tres leches cake!

NOBODY IS LISTENING TO YOU!

And I’m not saying that in a mean way.

When I was in elementary school, my teachers pegged me as “a shy kid.”  Thing is, I was never shy — actually I’ve always been a performer and a little crazypants.  In those elementary school days, I’d often be prancing around the supermarket in a crop top and cat ears proclaiming that I was Josie from Josie and the Pussycats, putting glitter glue on my eyelids (not smart if you ever plan on blinking), or singing Disney princess songs into my mom’s camcorder.  Definitely not a quivering daisy.

I guess this whole predicament started out when one day, I had my head in the clouds and didn’t find it necessary to say stuff.  At the beginning it was fine, I wasn’t lonely or surly.  I was just rolling around the sandbox by myself thinking about things.

But then it got awkward.

People love labeling people.  Oh! You’re the funny kid! Oh, you must be the precocious little genius kid!  Oh hey there, you must be the shy kid.  I learned that once you’re labeled the “shy kid,”  people have all sorts of expectations of you…

People would get this surprised look on their faces whenever I said things, and when people started giving me that look, I stopped saying things.  As you can imaging, this became a vicious cycle.  My teachers didn’t always help.  Teachers seem to like shy kids.  Shy kids don’t break eardrums or break bookcases.  Thus, my teachers would often make an example of me — telling the class to “stop shouting and be more like Erica.”  I would smile, but this was always super awkward.  First, because kids don’t like the kid who they’re told to be like, and second, there was this little girl inside of me who liked to wear purple leopard print and sing “Under the Sea” really loudly in a Jamaican accent who just wasn’t allowed to come out.  Imagine how awkward it would have been if one day I came out of the reading corner singing “Under the Sea” in my Jamaican accent?! I was pretty sure the ceiling would have fallen down. Once people had this expectation of me to be the “quiet” and “behaved” Erica, I stuck to it.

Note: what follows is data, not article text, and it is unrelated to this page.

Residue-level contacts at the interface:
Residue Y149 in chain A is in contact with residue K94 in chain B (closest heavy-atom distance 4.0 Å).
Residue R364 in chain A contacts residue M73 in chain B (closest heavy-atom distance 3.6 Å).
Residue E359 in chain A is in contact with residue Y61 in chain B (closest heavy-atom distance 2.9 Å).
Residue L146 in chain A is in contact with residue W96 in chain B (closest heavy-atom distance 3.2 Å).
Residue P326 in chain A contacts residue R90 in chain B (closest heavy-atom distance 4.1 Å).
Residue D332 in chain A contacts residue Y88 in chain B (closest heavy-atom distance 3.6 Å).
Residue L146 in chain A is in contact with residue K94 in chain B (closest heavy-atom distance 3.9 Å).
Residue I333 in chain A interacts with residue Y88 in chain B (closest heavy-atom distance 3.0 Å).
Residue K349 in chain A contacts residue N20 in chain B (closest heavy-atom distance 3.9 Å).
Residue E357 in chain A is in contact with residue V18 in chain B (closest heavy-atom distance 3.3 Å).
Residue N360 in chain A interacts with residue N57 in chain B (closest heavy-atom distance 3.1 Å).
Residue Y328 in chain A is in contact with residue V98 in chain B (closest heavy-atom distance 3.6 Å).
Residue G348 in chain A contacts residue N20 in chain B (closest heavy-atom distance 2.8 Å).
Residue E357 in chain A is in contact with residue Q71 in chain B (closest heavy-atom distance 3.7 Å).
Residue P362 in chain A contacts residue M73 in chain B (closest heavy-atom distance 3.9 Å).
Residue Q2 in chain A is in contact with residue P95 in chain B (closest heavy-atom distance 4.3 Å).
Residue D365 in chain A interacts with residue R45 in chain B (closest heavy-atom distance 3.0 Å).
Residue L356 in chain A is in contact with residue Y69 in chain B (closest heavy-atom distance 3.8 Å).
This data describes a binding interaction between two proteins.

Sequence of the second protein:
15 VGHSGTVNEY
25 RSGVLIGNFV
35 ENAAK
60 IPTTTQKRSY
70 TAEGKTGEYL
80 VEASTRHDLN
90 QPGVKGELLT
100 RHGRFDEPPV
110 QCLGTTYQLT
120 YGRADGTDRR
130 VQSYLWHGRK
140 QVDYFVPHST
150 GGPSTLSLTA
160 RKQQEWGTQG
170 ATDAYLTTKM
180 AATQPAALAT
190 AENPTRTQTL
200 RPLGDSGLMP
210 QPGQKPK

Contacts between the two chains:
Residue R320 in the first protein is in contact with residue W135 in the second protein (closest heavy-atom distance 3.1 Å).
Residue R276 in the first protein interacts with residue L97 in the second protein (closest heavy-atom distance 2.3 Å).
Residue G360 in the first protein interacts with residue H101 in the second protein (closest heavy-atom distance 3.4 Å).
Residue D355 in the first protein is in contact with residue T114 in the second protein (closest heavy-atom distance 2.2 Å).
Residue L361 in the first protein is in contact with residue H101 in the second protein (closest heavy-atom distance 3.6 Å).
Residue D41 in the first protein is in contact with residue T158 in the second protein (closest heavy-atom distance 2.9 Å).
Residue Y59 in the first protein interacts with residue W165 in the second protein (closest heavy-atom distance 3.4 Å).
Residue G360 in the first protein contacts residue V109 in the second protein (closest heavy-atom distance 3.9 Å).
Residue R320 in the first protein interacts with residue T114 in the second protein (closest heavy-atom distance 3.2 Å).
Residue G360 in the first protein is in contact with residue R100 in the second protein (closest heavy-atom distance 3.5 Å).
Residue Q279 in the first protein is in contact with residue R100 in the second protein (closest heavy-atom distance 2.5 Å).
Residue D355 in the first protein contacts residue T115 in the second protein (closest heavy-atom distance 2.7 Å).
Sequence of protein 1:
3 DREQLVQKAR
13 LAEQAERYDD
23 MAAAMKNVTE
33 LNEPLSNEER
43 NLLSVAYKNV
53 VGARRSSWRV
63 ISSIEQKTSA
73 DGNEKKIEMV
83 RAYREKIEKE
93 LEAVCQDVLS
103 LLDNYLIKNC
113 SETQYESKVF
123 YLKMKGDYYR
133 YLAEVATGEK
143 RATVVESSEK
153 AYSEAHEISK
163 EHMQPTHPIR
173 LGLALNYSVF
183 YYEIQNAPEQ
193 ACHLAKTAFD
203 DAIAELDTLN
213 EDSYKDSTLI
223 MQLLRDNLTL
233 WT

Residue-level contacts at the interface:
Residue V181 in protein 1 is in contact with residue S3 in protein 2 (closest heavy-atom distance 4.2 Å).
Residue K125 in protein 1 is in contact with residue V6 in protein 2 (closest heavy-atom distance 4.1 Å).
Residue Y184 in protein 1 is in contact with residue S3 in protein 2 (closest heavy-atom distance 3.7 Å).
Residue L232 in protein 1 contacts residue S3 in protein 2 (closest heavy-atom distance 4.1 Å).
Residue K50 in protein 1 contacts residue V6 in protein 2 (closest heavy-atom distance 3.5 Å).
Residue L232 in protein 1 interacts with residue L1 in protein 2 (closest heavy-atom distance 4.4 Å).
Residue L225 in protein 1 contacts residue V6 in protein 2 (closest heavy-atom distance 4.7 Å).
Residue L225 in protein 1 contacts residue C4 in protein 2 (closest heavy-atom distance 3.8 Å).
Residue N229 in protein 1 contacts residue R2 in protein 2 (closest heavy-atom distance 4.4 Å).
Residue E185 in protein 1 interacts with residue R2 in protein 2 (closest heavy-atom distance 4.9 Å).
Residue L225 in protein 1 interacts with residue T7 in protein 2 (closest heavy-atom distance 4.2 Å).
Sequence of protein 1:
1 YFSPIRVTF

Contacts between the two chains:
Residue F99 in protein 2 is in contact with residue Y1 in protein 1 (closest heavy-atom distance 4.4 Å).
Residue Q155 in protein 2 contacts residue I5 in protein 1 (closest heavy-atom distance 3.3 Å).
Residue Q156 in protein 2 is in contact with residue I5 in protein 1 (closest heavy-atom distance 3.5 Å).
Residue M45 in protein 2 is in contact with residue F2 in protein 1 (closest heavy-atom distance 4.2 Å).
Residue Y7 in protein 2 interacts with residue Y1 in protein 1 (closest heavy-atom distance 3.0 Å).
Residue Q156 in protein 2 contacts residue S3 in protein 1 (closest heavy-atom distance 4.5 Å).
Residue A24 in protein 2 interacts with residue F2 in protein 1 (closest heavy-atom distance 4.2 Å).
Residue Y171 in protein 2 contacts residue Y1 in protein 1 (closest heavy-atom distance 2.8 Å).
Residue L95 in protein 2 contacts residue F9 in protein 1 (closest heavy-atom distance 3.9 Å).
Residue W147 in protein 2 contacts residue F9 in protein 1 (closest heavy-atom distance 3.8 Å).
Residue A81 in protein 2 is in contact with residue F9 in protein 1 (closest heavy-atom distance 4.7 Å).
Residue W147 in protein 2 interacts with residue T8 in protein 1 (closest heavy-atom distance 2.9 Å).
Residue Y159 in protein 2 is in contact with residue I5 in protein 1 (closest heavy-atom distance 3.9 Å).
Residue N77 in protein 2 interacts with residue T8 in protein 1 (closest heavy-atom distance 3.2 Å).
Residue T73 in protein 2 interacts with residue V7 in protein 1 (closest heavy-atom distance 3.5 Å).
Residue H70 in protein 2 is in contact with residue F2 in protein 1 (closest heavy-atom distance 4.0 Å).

There were times when I thought that I lost that purple leopard print little girl.  I truly believed that I was shy…  and I hated it.  Especially as I got up in elementary school and wanted to be like Sharpay from High School Musical and I wanted boys to like me. In 5th grade, boys don’t like shy girls.  And I believed that I was a shy girl.  I wished I could be like those bubbly girls who crimped their hair and wore glittery nail polish.  Nonetheless, I kept on being the nice little shy girl at school, and then when I got home, I dressed up like a mime and rapped Snoop Dogg while I rode around the house on my Waveboard (did you ever have a Waveboard?).

One day, I was dozing off during assembly.  The assembly was the drama acting out the book Hungry Hungry Caterpillar (who came up with those assemblies?!).  When I came back to my senses, I noticed that the kid who was dressed up as a watermelon slice who just recited his line looked like he was about to puke.  No, he looked worse.  He looked like he was about to get publicly executed.  And you know what I noticed? That I couldn’t have told you what he said if I was offered a million bucks.  That kid was about to poop his pants over something that nobody was listening to at all.

That’s right, I was not paying attention at all, and neither was half of the audience.  It was this realization that helped me “shed my shy kid image.” I realized that every sentence isn’t a matter of life and death, because no one’s really listening anyways.  I realized that the ceiling wouldn’t fall down if I emerged from the reading nook and played dress up.  I realized that no one would care if I pronounced the “g” in “trough” when we read aloud in English class.  I realized that regretting not saying something is much worse than saying something awkward.

Now that I am in high school, I am glad that I had this realization.  Sure, the “shy kid” image is sticky like condensed milk and takes time to wash off, but there have been many opportunities since I witnessed that quivering watermelon that I have spoken up without regrets — and my life has been so much better/less awkward because of it.